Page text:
What does a Music Therapy session look like...
Individual therapy sessions are tailor-made to achieve specific goals set out by the client and therapist in their sessions. These goals could be fixed or adapted as the therapy process unfolds.
There is no prior musical knowledge or skill needed in order to take part in music therapy sessions.
The techniques used include music listening, relaxation, improvisation, singing, song-writing and lyric analysis to name a few.
Online sessions may have a slightly different approach to in-person sessions as we would make use of the music available to us in our daily lives. A session would most likely include vocalisations, the use of the instruments available, creative processes and verbal processing.
The process would be focused on overcoming obstacles the client is currently struggling with and adapting their behaviour to create a more healthy and balanced life.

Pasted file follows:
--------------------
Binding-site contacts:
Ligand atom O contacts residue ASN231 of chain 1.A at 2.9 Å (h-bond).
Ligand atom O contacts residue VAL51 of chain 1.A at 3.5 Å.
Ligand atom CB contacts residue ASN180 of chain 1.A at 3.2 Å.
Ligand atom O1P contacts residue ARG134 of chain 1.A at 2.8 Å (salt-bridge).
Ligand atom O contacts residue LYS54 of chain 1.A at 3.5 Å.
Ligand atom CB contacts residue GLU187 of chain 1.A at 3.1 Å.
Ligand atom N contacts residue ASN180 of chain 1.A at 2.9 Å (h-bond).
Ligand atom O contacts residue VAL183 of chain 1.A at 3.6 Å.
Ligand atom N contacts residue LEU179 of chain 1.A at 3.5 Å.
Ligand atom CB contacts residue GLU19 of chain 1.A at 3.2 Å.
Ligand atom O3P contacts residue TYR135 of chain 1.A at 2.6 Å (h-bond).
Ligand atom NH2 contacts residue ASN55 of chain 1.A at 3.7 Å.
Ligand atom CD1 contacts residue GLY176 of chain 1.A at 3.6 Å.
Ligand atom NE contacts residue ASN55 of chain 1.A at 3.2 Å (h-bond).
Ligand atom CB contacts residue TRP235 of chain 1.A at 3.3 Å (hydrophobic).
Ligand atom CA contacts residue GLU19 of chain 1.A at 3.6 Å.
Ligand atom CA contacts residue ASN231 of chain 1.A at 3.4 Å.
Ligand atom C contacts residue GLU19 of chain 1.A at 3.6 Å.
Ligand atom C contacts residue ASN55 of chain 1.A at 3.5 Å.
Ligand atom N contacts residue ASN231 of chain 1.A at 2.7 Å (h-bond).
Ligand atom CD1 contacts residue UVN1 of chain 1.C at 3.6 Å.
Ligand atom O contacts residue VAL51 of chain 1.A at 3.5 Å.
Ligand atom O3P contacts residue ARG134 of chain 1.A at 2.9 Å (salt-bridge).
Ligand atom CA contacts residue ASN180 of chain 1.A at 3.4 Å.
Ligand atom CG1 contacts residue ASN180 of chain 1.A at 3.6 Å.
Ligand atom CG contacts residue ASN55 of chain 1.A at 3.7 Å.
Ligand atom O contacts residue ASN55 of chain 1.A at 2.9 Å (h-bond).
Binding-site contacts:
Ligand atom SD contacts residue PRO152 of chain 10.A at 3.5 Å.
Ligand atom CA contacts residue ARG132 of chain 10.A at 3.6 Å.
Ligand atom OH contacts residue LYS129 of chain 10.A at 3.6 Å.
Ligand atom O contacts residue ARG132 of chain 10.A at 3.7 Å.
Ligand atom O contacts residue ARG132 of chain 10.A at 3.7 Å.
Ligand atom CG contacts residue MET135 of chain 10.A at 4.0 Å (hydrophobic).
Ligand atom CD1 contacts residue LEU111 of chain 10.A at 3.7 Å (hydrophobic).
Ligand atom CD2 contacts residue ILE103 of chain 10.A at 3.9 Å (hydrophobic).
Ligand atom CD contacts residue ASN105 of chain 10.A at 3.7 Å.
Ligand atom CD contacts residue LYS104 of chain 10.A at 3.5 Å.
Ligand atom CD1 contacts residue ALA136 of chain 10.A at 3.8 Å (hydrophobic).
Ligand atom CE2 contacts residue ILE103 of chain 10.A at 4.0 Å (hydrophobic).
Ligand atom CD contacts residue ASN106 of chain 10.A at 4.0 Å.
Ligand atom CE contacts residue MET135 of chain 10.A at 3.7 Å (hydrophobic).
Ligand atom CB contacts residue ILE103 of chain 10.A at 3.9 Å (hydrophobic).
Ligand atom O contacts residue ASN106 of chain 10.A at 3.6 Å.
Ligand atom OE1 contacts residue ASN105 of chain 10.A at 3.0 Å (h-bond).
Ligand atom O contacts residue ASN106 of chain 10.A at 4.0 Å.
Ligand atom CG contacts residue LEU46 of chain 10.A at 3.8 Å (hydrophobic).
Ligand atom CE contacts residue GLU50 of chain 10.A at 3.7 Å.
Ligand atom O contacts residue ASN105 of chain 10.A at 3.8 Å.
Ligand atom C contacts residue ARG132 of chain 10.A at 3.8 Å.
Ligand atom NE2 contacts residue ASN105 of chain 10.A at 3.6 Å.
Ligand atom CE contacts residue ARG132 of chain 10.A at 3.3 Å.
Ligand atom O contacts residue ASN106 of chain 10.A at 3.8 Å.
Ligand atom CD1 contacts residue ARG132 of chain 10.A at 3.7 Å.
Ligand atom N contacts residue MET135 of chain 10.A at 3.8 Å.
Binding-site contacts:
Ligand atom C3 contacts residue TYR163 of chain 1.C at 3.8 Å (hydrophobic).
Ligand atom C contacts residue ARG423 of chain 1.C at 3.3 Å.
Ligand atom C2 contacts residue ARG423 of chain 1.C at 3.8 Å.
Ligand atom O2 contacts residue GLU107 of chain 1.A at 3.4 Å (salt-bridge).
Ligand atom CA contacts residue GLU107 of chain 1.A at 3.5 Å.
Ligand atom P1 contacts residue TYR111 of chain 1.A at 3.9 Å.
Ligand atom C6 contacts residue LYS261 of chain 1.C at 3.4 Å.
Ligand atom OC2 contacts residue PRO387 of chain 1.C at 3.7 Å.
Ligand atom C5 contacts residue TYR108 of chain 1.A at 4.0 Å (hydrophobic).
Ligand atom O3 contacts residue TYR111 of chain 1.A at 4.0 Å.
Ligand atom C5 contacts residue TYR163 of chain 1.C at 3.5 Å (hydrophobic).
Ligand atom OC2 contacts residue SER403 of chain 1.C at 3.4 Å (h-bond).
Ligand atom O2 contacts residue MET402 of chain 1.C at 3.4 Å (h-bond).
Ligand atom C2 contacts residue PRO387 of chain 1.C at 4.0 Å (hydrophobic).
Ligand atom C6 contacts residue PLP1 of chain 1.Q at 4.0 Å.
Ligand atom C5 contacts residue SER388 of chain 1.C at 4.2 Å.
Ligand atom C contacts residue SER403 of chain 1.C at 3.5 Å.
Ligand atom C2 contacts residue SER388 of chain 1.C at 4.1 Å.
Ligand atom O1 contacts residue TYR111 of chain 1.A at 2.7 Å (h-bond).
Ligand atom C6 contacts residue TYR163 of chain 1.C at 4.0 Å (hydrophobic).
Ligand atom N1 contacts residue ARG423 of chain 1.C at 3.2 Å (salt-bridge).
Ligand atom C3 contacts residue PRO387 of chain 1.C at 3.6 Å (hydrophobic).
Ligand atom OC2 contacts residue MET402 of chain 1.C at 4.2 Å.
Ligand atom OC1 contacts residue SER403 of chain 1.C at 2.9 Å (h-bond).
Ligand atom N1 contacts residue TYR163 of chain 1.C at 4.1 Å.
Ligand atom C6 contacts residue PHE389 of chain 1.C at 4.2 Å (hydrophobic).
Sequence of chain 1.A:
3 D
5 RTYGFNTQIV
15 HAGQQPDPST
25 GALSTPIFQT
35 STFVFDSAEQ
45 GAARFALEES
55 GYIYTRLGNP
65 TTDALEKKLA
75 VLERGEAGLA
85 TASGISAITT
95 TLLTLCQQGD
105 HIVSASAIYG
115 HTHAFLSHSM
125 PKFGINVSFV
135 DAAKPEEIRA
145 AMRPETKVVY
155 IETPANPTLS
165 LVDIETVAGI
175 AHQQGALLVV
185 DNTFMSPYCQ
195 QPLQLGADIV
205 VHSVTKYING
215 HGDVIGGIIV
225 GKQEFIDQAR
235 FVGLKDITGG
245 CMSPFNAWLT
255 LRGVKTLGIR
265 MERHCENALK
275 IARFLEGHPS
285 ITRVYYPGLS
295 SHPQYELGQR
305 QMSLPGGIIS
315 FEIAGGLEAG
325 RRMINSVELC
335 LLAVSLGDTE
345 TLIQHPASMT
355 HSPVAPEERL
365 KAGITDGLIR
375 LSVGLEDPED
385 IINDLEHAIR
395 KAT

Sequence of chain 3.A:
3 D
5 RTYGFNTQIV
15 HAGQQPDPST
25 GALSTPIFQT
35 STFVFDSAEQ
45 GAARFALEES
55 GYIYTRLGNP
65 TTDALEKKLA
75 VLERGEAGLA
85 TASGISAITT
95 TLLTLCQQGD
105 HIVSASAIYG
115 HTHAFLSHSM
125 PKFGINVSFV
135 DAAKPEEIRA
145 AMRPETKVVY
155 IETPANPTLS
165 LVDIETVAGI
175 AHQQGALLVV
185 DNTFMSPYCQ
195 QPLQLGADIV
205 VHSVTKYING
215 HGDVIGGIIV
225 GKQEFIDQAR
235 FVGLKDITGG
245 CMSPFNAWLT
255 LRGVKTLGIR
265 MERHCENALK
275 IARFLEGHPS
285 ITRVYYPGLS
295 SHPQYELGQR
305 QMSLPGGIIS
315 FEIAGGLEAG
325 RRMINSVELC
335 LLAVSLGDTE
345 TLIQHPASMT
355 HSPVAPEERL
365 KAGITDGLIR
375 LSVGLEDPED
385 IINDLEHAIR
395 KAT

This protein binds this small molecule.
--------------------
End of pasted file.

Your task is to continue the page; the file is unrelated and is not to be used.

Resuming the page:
Music can communicate where words fail. This is particularly relevant for those who have special needs or any form of disability. Music therapy provides the space to be heard, to be able to play and be strong when your physical abilities do not allow for this. It is a form of true expression and while there are set goals which may focus on cognitive development or physical abilities, it provides a safe space for quality of life to be improved.
A session will be based on the client's abilities and any goals they, or their doctors, may have.
The session moves at the pace of the client, providing them with time they need to develop skills and work towards their goals.
A group or family session looks slightly different to an individual session as the focus will be on a collective goal rather than focusing on an individual's needs. The session would include group improvisations, drumming, creative processes, as well as verbal processing.
A group setting is ideal for those who struggle with grief, bereavement, socialisation skills etc.
Family counselling sessions are ideal for families who struggle to communicate with one another. It provides a safe space where each person can be heard without the threat of punishment and constructive conversation can be facilitated.